<p>Preface xi</p> <p><b>Part I Carbonyl Molecules as Reactants </b><b>1</b></p> <p><b>1 Carbon Monoxide </b><b>3</b></p> <p>1.1 Hydroformylation of Alkenes and Alkynes 3</p> <p>1.1.1 Co Catalysts 4</p> <p>1.1.2 Rh Catalysts 5</p> <p>1.1.3 Au Catalysts 7</p> <p>1.1.4 Ligand-Modified Heterogeneous Catalysts 7</p> <p>1.1.5 Single-Atom Catalysts 10</p> <p>1.2 Hydroxy-, Alkoxy-, and Aminocarbonylation of Alkenes and Alkynes 11</p> <p>1.2.1 Hydroxycarbonylation of Alkenes 11</p> <p>1.2.2 Hydroxycarbonylation of Alkynes 13</p> <p>1.2.3 Alkoxycarbonylation of Alkenes 14</p> <p>1.2.4 Alkoxycarbonylation of Alkynes 16</p> <p>1.2.5 Aminocarbonylation of Alkenes 17</p> <p>1.2.6 Aminocarbonylation of Alkynes 19</p> <p>1.3 The Pauson&ndash;Khand Reaction 20</p> <p>1.3.1 The Catalytic Pauson&ndash;Khand Reaction 21</p> <p>1.3.2 Stereoselective Pauson&ndash;Khand Reactions 23</p> <p>1.3.3 Pauson&ndash;Khand Transfer Carbonylation Reactions 25</p> <p>1.4 Synthesis of Acetic Acid 26</p> <p>1.4.1 Process Considerations 26</p> <p>1.4.2 Rhodium-Catalyzed Carbonylation 27</p> <p>1.4.3 Iridium-Catalyzed Carbonylation 28</p> <p>1.5 Carbonylation of C&ndash;X Bonds 30</p> <p>1.5.1 Hydroxy-, Alkoxy-, and Aminocarbonylations of C&ndash;X Bonds 30</p> <p>1.5.2 Reductive Carbonylations 34</p> <p>1.5.3 Carbonylative Coupling Reactions with Organometallic Reagents 36</p> <p>1.5.4 Carbonylative Sonogashira Reactions 41</p> <p>1.5.5 Carbonylative C&ndash;H Activation Reactions 44</p> <p>1.5.6 Carbonylative Heck Reactions 46</p> <p>1.6 Carbonylation of Epoxides 48</p> <p>1.6.1 Ring-expansion Carbonylation of Epoxides 48</p> <p>1.6.2 Hydroformylation and Silylformylation of Epoxides 50</p> <p>1.6.3 Alternating Copolymerization of Epoxides 50</p> <p>1.6.4 Alkoxycarbonylation and Aminocarbonylation of Epoxides 51</p> <p>1.7 Carbonylation of Aldehydes 52</p> <p>1.7.1 Amidocarbonylations of Aldehydes 52</p> <p>1.7.2 Hydroformylation and Silylformylation of Aldehydes 54</p> <p>1.7.3 Hetero Pauson&ndash;Khand Reactions of Aldehydes 55</p> <p>1.7.4 Reactions of Aldehydes with Acylanions 55</p> <p>1.7.5 Miscellaneous of Aldehydes 56</p> <p>1.8 Oxidative Carbonylation Reaction 57</p> <p>1.8.1 Oxidative Carbonylation of Alkenes 57</p> <p>1.8.2 Oxidative Carbonylation of Alkynes 59</p> <p>1.8.3 Oxidative Carbonylation of Organometallic Reagents 63</p> <p>1.8.4 Oxidative Carbonylation of Arenes 65</p> <p>1.8.5 Oxidative Carbonylation of Amines 67</p> <p>1.9 Other Reactions 69</p> <p>1.9.1 Reactions of Diazoalkanes with Carbon Monoxide 70</p> <p>1.9.2 Reaction of C&ndash;NO<sub>2</sub> with CO 73</p> <p><b>2 Carbon Dioxide </b><b>75</b></p> <p>2.1 Synthesis of Urea Derivatives 75</p> <p>2.1.1 Metal-free Catalyst Systems 75</p> <p>2.1.2 Ph<sub>3</sub>SbO as Catalyst 75</p> <p>2.1.3 Pd Catalyst Systems 76</p> <p>2.1.4 Ionic Liquids as Catalyst 76</p> <p>2.1.5 CeO<sub>2</sub> as Catalyst 77</p> <p>2.2 Synthesis of Carbamate Derivatives 78</p> <p>2.2.1 Ru Catalyst Systems 78</p> <p>2.2.2 Sn or Ni Catalyst Systems 79</p> <p>2.2.3 Zeolite as Catalyst 79</p> <p>2.2.4 Other Catalyst Systems 81</p> <p>2.3 Synthesis of Carboxyl Acid Derivatives 82</p> <p>2.4 Cycloaddition of Epoxide with CO<sub>2</sub> 88</p> <p>2.4.1 Oxides Catalysts 93</p> <p>2.4.2 Zeolite Catalysts 94</p> <p>2.4.3 Supported Nanoparticle and Lewis Acid Catalysts 95</p> <p>2.4.4 Carbon Catalysts 98</p> <p>2.4.5 Salen, Porphyrins, and Phthalocyanines Catalysts 98</p> <p>2.4.6 Ionic Liquid Catalysts 101</p> <p>2.4.7 Metal&ndash;Organic Framework (MOF) Catalysts 106</p> <p>2.4.8 Bifunctional Catalysts 109</p> <p>2.4.9 Other Catalysts 117</p> <p>2.5 Reaction of Polyalcohols/Olefins with CO<sub>2</sub> 119</p> <p>2.6 Formylation of Amines with CO<sub>2</sub> 121</p> <p>2.7 Reactions of Propargyl Alcohols/Propargyl Amines with CO<sub>2</sub> 125</p> <p>2.8 Other Reactions 127</p> <p>2.8.1 Reactions of Aromatic Halides with CO<sub>2</sub> 127</p> <p>2.8.2 Reactions of 2-Aminobenzonitriles with CO<sub>2</sub> 130</p> <p><b>3 Other C<sub>1</sub> Carbonyl Molecules </b><b>133</b></p> <p>3.1 Formaldehyde (HCHO) 133</p> <p>3.1.1 Carbonylation of Halides with HCHO 134</p> <p>3.1.2 Carbonylation of Olefins with HCHO 136</p> <p>3.1.3 Carbonylation of Alkynes with HCHO 142</p> <p>3.2 Formic Acid (HCOOH) 144</p> <p>3.2.1 Hydroxycarbonylation of Arenes with Formic Acid 144</p> <p>3.2.2 Carbonylation of Alkenes with Formic Acid 144</p> <p>3.2.3 Carbonylation of Alkynes with Formic Acid 148</p> <p>3.2.4 N-Formylation Reactions with Formic Acid 150</p> <p>3.2.4.1 Metal Oxides Catalysts 150</p> <p>3.2.4.2 Br&oslash;nsted Acidic as Catalyst 151</p> <p>3.2.4.3 Amberlite IR-120 Resins as Catalysts 152</p> <p>3.2.4.4 Magnetic Catalysts 152</p> <p>3.2.4.5 Zeolite as Catalyst 153</p> <p>3.2.4.6 Ionic Liquids (ILs) as Catalyst 154</p> <p>3.2.4.7 Other Catalysts 156</p> <p>3.2.5 Carbonylation of C&ndash;X with Formic Acid 157</p> <p>3.2.6 Other Reactions 161</p> <p><b>4 CO Surrogates </b><b>163</b></p> <p>4.1 Carbonyl Metal 163</p> <p>4.2 Formates 165</p> <p>4.3 Formamides 168</p> <p>4.4 Formic Anhydride 169</p> <p>4.5 Silacarboxylic Acid 170</p> <p>4.6 N-Formylsaccharin 172</p> <p>4.7 Acyl Chloride 172</p> <p>4.8 In Situ Generated Carbonyl Source 174</p> <p>4.8.1 Methanol 174</p> <p>4.8.2 Glycerol 176</p> <p>4.8.3 Aldoses 178</p> <p>4.8.4 Epoxide 179</p> <p>4.8.5 Chloroform 181</p> <p>4.8.5.1 Pd-catalyzed Carbonylation Reactions 182</p> <p>4.8.5.2 Fe-Catalyzed Carbonylation Reactions 185</p> <p>4.8.5.3 Zn-Catalyzed Carbonylation Reactions 186</p> <p><b>Part I References </b><b>187</b></p> <p><b>Part II Carbonyl Compounds as Catalysts </b><b>217</b></p> <p><b>5 Acid-Catalyzed Reactions with &ndash;CO<sub>2</sub>H </b><b>219</b></p> <p>5.1 Carboxylic Acid Molecules Catalyzed Reactions 219</p> <p>5.1.1 Hydrolysis/Aminolysis/Ethanolysis Reactions 219</p> <p>5.1.2 Mutarotation of 2,3,4,6-Tetramethyl-d-glucose (TM-G) 221</p> <p>5.1.3 Depolymerization of Polyoxymethylenes 221</p> <p>5.1.4 Elimination Reactions 221</p> <p>5.1.5 Hydrogen&ndash;Deuterium Exchange Reactions 222</p> <p>5.1.6 Reduction Reactions 222</p> <p>5.1.7 Decomposition of Diazodiphenylmethane 222</p> <p>5.1.8 Amino&ndash;Imino Tautomerism Reactions 222</p> <p>5.1.9 Aldol Reaction 224</p> <p>5.1.10 Friedel&minus;Crafts Reaction 224</p> <p>5.1.11 Hydrogen Shifts Reaction 225</p> <p>5.1.12 Cyclization Reaction 226</p> <p>5.1.13 Hydroboration Reaction 229</p> <p>5.1.14 Trifluoromethylation Reaction 229</p> <p>5.2 Carbon Material&ndash;Catalyzed Reactions 230</p> <p>5.2.1 Reduction of Nitric Oxide 230</p> <p>5.2.2 Oxidative Coupling of Amines to Imines 233</p> <p>5.2.3 Depolymerization of Cellulose and Lignocellulose 233</p> <p>5.2.4 Nitrobenzene Reduction Reaction and Beckmann Rearrangement Reaction 236</p> <p>5.2.5 Ring-Opening Reaction of Styrene Oxide 236</p> <p><b>6 Reactions via Carbonyl and Hydroxyl Groups Recycling </b><b>239</b></p> <p>6.1 Carbon-Catalyzed Selective Oxidation Reactions 239</p> <p>6.1.1 Oxidative Dehydrogenation of Ethylbenzene 239</p> <p>6.1.2 Oxidative Dehydrogenation of <i>n</i>-Butane 242</p> <p>6.1.3 Oxidative Dehydrogenation of Isobutane 243</p> <p>6.1.4 Oxidative Dehydrogenation of Propane 245</p> <p>6.2 Polymer-Catalyzed Selective Oxidation Reactions 245</p> <p>6.2.1 Oxidative Dehydrogenation of Ethylbenzene 245</p> <p>6.2.2 Oxidative Dehydrogenation of Heterocyclic Compounds 246</p> <p>6.3 Aldehyde/Ketone-Catalyzed Borrowing-Hydrogen Reactions 247</p> <p>6.3.1 Dehydrative &beta;-C-Alkylation Reaction of Methyl Carbinols with Alcohols 247</p> <p>6.3.2 Dehydrative &alpha;-Alkylation Reactions of Ketones with Alcohols 248</p> <p>6.3.3 Dehydrative Alkylation Reactions of Fluorenes with Alcohols 248</p> <p>6.3.4 Dehydrative N-Alkylation Reactions of Amines with Alcohols 249</p> <p>6.4 Carbon-Catalyzed Borrowing-Hydrogen Reactions 250</p> <p><b>Part II References </b><b>251</b></p> <p><b>Part III The Synthetic Applications of Carbonyl Compounds </b><b>255</b></p> <p><b>7 Synthesis of Functional Molecules </b><b>257</b></p> <p>7.1 Reduction of Carbonyl Compounds 257</p> <p>7.1.1 Aldehydes and Ketones to Alcohol 257</p> <p>7.1.2 Acids to the Alcohols and Aldehydes 259</p> <p>7.1.2.1 To Alcohols 259</p> <p>7.1.2.2 To Aldehydes 261</p> <p>7.1.3 Ester to Alcohols and Ethers 263</p> <p>7.1.3.1 To Alcohols 263</p> <p>7.1.3.2 To Ethers 264</p> <p>7.1.4 Amides to Amines 264</p> <p>7.1.5 Clemmensen Reduction 267</p> <p>7.1.6 Wolff&ndash;Kishner Reduction 268</p> <p>7.2 Nucleophilic Addition Reactions of Aldehydes and Ketones 270</p> <p>7.2.1 Carbon Nucleophiles 270</p> <p>7.2.1.1 Grignard Reagent and Other Organometallic Reagents 270</p> <p>7.2.1.2 Reformatsky Reaction 271</p> <p>7.2.1.3 Benzoin Condensation 272</p> <p>7.2.1.4 CN Group 272</p> <p>7.2.1.5 Aromatic and Aliphatic C&ndash;H Bond 273</p> <p>7.2.2 Nitrogen Nucleophiles 275</p> <p>7.2.3 Oxygen Nucleophiles 277</p> <p>7.2.3.1 H<sub>2</sub>O as a Nucleophile 277</p> <p>7.2.3.2 ROH as a Nucleophile 277</p> <p>7.3 Addition Elimination Reactions of Aldehydes and Ketones 278</p> <p>7.3.1 Aldol Reaction 278</p> <p>7.3.2 Perkin Reaction 278</p> <p>7.3.3 Knoevenagel Condensation 280</p> <p>7.4 Oxidation of Aldehydes and Ketones 281</p> <p>7.4.1 Baeyer&ndash;Villiger Oxidation 281</p> <p>7.4.2 To Acid 282</p> <p>7.5 Wittig Reaction 285</p> <p>7.6 Reductive Amination Reaction 286</p> <p>7.6.1 Homogeneous Catalyst System 287</p> <p>7.6.2 Heterogeneous Catalyst System 290</p> <p>7.7 Hydroboration/Hydrophosphonylation/Hydrosilylation/Hydroacylation of Aldehydes and Ketones 293</p> <p>7.7.1 Hydroboration 293</p> <p>7.7.2 Hydrophosphonylation 296</p> <p>7.7.3 Hydrosilylation Reactions 297</p> <p>7.7.4 Hydroacylation Reactions 300</p> <p>7.8 Oxidative Cross-Coupling Reaction of Aldehydes 302</p> <p>7.8.1 Homogeneous Catalyst System 302</p> <p>7.8.2 Heterogeneous Catalyst System 304</p> <p>7.9 Reductive Coupling Reactions of Aldehydes 306</p> <p>7.10 Reaction of Acids as Starting Materials 310</p> <p>7.10.1 Esterification Reactions 310</p> <p>7.10.2 Amidation Reactions 310</p> <p>7.10.3 Decarboxylation Coupling Reactions 311</p> <p>7.11 Reaction of Esters as Starting Materials 317</p> <p>7.11.1 Hydrolysis Reaction 317</p> <p>7.11.2 Transesterification Reaction 318</p> <p>7.11.3 Aminolysis Reaction 319</p> <p>7.12 Reaction of Amides as Starting Materials 320</p> <p>7.12.1 Hydrolysis Reaction 320</p> <p>7.12.2 Alcoholysis Reaction 320</p> <p><b>8 Synthesis of Functional Materials </b><b>323</b></p> <p>8.1 Polyamides 323</p> <p>8.1.1 Aliphatic Polyamides 324</p> <p>8.1.2 Aromatic Polyamides 325</p> <p>8.1.3 Long-Chain Semiaromatic Polyamides 326</p> <p>8.2 Phenol Formaldehyde Resins 329</p> <p>8.2.1 Novolac Resins 329</p> <p>8.2.2 Resole Resins 330</p> <p>8.3 Polyurethanes 332</p> <p>8.4 Polyesters 335</p> <p><b>Part III References </b><b>339</b></p> <p><b>9 Conclusion and Perspectives </b><b>351</b></p> <p>9.1 Conclusion 351</p> <p>9.2 Perspectives 352</p> <p>Index 355</p>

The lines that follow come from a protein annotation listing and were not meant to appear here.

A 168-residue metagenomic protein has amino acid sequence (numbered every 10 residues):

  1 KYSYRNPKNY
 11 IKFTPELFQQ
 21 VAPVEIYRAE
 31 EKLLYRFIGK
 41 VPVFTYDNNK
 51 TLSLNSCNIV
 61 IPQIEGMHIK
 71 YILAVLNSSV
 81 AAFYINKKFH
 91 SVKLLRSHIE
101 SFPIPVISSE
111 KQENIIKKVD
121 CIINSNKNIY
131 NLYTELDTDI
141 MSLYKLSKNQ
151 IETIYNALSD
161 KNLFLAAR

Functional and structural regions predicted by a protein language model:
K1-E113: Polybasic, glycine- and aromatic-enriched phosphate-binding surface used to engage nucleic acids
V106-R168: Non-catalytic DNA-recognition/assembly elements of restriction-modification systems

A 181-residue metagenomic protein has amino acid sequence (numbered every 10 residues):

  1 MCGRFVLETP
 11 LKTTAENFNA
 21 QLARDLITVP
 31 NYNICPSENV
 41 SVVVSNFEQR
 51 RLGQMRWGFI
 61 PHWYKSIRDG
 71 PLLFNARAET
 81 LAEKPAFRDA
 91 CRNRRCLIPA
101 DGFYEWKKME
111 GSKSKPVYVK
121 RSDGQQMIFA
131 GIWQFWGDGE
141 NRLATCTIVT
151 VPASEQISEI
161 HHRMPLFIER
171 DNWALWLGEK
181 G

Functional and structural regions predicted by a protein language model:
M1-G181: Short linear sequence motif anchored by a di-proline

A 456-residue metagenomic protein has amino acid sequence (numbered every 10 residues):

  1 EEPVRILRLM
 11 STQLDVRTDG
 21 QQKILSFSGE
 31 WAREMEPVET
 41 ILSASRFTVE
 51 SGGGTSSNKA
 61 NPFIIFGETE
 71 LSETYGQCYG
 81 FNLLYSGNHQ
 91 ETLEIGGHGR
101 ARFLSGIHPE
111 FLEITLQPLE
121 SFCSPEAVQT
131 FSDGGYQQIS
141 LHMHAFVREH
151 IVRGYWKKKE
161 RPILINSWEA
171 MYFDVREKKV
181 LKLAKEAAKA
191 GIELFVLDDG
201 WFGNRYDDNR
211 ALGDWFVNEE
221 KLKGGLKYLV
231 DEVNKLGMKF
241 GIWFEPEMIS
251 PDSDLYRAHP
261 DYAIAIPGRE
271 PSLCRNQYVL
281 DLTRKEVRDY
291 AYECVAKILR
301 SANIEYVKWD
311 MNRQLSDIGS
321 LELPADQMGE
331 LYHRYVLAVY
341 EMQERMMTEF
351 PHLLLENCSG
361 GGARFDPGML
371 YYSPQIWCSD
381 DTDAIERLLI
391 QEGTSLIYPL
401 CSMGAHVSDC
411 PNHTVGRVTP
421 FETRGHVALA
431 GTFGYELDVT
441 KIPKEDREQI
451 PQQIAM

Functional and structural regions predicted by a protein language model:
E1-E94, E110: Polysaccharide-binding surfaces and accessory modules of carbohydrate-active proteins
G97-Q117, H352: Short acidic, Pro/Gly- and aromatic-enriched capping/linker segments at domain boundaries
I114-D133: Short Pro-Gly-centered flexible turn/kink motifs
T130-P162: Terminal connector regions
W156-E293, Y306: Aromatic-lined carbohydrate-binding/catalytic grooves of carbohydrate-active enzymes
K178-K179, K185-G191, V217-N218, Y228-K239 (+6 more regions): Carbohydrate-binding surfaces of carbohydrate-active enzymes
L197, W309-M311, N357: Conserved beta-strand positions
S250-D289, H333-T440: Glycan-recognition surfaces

<p><b>Feng Shi, PhD,</b> <i>is Professor at Lanzhou Institute of Chemical Physics, Chinese Academy of Sciences (CAS). His research is focused on catalytic synthesis of N/O-containing fine chemicals.</i></p> <p><b>Hongli Wang, PhD,</b> <i>is Associate Professor at Lanzhou Institute of Chemical Physics, CAS. His research is focused on catalytic synthesis of high value-added chemicals with C1 molecules.</i> <p><b>Xingchao Dai, PhD, </b><i>is Assistant Professor at Lanzhou Institute of Chemical Physics, CAS. His research is focused on the construction of heterogeneous catalytic systems in the high value-added utilization of renewable biomass-based molecules.</i>
<p><b>Discover how carbonyl compounds bridge reactants, catalysts, and specific products</b></p> <p>Carbonyl-containing molecules represent some of the most versatile functionalities in organic chemistry, with applications in a wide variety of areas. <p>In <i>Carbonyl Compounds: Reactants, Catalysts and Products,</i> accomplished chemists and authors Feng Shi, Hongli Wang, and Xingchao Dai deliver a comprehensive treatment of these multi-functional compounds. You’ll discover how to build carbonyl molecules with traditional and non-traditional methods, how to transform carbonyl-containing molecules into fine chemicals, and how to use carbonyl-containing molecules as catalytic materials for the synthesis of fine chemicals. <p>The book is a comprehensive and systematic treatment of carbonyl compounds as reactants, catalysts, and products. From the use of carbon monoxide in the hydroformylation of alkenes and alkynes to the reactions via carbonyl and hydroxyl groups recycling, you’ll find everything you need to know about these versatile compounds. <p>Readers will also benefit from the inclusion of: <ul><li>A thorough introduction to carbonyl molecules as reactants, including treatments of carbon monoxide, carbon dioxide, HCHO, HCOOH, and CO surrogates</li> <li>An exploration of carbonyl compounds as catalysts, including acid catalyzed reactions with -CO<sub>2</sub>H and reactions via carbonyl and hydroxyl groups recycling</li> <li>A practical discussion of the synthetic applications of carbonyl compounds, including the synthesis of functional molecules and the synthesis of functional materials</li> <li>A concise treatment of future perspectives and potential research trends for carbonyl molecules</li></ul> <p>Perfect for organic, catalytic, pharmaceutical, and physical chemists, <i>Carbonyl Compounds</i> will also earn a place in the libraries of chemical engineers and materials scientists seeking a one-stop reference for up-to-date information about the building, transformation, and applications of carbonyl-containing molecules.